Gambling With Their Future
With the Mashpee Wampanoag poised to open a casino in the state, the tribe's youngest members are faced with a decision: Stick around and see how much money materializes, or pick up and leave for college. Either way, their culture will be tested.
On a rainy mid-July morning, 10 young Mashpee Wampanoag tribal members fished for lunch by shuffling through the water at low tide, digging at the silted bottom of Popponesset Bay with their toes in search of something hard and smooth. Boys and girls took turns stabbing the muck with a toilet plunger and pulling up mollusks. When the day turned cloudless and hot, they loaded a bucket with a mix of grime-covered clams and mussels and drove a few miles back to the tribal ground. Sixteen-year-old Unique Costa, a shy girl with a nurturing demeanor, rinsed the bounty with a hose and prepared them for a boiling pot on the grill, while the others kneeled on the benches of a picnic table, pulling bags of potato chips and sandwich components from a cooler. Robbie Hendricks, the group's impassioned chaperone who, though he's 29, looks as youthful as his charges, grinned at Costa as she scrubbed the shells. "If you're not native, you'd need a permit to get those," he said. As "Wamp card" holders (they are literally a card-carrying people), tribal members are allowed to fish at nearby coastlines. It's one aboriginal privilege out of a handful of small benefits afforded by law. But for these kids, fishing means carrying out the traditions of their ancestors instead of having nothing to do.
Before the tribe was granted federal recognition in February, before the town of Middleborough voted for a casino proposal, before tribal chairman Glenn Marshall stepped down in disgrace, before the tribe's financial records were scrutinized by the FBI, and before Governor Deval Patrick gave Massachusetts gambling a thumbs up, the Mashpee Wampanoag were just a tribe concerned about day-to-day existence on Cape Cod while maintaining their cultural connectedness. Even after all those aforementioned events, not much has changed. The majority of tribal members think a glittery mythic casino is just that - a far-flung project that might help alleviate their struggle to remain a sovereign clan on their original land.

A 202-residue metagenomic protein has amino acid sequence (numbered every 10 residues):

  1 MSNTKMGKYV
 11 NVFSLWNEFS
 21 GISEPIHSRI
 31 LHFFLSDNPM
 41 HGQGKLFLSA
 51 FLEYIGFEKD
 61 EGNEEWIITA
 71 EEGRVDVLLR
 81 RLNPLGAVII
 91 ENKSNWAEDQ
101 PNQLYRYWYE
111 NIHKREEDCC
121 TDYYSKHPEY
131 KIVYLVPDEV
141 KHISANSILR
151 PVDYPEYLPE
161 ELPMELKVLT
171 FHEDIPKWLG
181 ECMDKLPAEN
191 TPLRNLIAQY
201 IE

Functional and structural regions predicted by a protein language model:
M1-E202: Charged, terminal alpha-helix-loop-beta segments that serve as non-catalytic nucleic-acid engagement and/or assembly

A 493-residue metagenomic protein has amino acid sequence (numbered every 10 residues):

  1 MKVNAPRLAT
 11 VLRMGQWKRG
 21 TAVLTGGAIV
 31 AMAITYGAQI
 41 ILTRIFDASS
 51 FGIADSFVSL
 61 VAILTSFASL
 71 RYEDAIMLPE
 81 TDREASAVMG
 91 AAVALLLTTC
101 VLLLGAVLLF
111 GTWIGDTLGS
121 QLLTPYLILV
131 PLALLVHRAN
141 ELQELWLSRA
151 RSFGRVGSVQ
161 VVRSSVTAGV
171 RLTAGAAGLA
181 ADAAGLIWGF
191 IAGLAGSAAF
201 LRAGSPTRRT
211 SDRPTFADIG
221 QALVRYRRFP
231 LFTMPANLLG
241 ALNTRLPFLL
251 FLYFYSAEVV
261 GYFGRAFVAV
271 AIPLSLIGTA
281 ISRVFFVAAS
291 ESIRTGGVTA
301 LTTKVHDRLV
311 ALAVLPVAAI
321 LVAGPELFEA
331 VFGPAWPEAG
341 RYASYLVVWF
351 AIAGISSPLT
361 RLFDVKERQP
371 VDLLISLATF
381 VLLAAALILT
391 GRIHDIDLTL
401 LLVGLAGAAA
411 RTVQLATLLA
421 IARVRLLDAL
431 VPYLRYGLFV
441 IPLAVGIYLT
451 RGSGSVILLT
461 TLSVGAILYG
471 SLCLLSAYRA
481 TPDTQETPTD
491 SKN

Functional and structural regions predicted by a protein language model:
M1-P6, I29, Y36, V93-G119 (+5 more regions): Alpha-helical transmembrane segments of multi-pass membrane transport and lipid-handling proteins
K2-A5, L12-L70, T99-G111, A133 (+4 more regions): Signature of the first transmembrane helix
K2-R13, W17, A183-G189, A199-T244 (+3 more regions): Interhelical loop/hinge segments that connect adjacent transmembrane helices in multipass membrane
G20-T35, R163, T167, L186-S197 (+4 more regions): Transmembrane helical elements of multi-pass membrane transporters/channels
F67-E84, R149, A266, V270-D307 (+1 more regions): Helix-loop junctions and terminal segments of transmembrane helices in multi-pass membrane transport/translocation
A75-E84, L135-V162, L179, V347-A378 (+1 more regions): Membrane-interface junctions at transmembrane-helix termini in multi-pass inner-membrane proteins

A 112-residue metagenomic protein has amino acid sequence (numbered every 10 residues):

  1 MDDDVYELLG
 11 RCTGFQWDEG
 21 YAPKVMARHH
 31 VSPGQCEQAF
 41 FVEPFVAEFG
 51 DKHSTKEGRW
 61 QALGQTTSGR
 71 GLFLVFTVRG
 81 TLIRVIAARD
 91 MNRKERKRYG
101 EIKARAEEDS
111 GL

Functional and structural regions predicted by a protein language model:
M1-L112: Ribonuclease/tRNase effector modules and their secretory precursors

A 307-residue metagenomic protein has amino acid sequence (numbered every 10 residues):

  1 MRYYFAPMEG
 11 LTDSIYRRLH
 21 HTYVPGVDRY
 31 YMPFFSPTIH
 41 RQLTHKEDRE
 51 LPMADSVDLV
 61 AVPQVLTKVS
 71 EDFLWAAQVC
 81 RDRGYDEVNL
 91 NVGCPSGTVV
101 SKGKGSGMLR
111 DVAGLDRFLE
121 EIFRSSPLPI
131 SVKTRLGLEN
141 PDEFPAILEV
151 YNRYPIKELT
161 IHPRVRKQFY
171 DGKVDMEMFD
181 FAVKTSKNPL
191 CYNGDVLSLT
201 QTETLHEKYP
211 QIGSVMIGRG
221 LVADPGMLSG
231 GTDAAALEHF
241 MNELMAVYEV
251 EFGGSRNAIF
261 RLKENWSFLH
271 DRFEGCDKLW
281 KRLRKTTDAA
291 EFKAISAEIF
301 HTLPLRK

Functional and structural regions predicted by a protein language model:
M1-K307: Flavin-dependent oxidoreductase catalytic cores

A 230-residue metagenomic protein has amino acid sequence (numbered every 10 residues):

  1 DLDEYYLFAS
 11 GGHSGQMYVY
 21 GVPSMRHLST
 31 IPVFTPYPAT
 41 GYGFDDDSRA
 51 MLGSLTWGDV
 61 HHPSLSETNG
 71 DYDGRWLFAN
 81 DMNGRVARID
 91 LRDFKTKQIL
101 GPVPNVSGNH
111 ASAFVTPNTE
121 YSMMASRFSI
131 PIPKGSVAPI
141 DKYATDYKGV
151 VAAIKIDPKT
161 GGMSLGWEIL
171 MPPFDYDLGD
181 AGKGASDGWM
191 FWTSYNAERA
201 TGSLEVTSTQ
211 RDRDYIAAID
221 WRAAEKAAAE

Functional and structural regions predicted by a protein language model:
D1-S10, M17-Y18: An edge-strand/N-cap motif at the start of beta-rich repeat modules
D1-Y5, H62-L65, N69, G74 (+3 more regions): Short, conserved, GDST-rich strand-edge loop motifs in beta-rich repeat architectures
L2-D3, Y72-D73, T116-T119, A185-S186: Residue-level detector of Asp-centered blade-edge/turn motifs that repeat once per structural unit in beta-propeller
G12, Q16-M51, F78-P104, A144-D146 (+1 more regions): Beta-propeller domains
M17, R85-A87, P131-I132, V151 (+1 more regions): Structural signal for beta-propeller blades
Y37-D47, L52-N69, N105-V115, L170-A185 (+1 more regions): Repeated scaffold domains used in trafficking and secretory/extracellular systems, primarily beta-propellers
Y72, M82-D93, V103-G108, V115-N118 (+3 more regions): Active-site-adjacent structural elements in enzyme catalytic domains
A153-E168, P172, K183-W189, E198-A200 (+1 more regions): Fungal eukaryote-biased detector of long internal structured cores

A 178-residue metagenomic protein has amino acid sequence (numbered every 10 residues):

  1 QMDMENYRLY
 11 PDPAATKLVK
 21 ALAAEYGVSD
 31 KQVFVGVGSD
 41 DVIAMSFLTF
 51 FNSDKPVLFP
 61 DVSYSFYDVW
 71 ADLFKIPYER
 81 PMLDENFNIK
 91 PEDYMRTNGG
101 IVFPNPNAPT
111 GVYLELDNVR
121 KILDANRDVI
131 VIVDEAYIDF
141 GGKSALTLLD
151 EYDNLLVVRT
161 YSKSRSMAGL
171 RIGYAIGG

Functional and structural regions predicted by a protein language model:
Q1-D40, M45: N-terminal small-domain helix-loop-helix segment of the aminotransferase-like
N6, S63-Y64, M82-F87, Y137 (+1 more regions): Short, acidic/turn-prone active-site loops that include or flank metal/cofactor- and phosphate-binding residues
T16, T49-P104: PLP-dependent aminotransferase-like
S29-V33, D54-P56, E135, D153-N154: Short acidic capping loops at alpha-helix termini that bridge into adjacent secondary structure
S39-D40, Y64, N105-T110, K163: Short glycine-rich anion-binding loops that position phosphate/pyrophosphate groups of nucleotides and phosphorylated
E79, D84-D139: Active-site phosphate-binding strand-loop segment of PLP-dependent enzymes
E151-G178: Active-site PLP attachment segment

A new casino could, however, affect the Wampanoag's young people in a unique way. This current generation of tribal teenagers is the first to seriously consider university education in lieu of trade schools or the near-obsolete fishing career. The number of enrolled college students is still low, in part because affording college is a gargantuan obstacle, but an influx of casino money - whether it goes to individual tribal members or the community as a whole - could make paying college bills easier. The new question is whether a nearby casino and its jobs might entice them to forgo higher education and instead stick close to their homeland. Both options could threaten the future of their native culture.
YOU MAY WELL KNOW THAT THE MASHPEE Wampanoag were the first people to greet weary Pilgrims from the Mayflower. This distinction means that they were also the first to gain exposure to foreign diseases and weapons - neither of which they could defend against. Many were killed off, while tribal reservations in the Western states and territories held onto their bigger populations. In 1621, their first recorded leader, Massasoit, entered into a treaty with Plymouth Colony, and by the mid-1700s, nonnatives were encroaching on their land. Although the group was officially listed as a US Indian tribe in the 1822 War Department records, a "bookkeeping error" kept them off the list when oversight of Indian tribes was transferred to the Bureau of Indian Affairs in 1849. They didn't regain full federal recognition until early this year.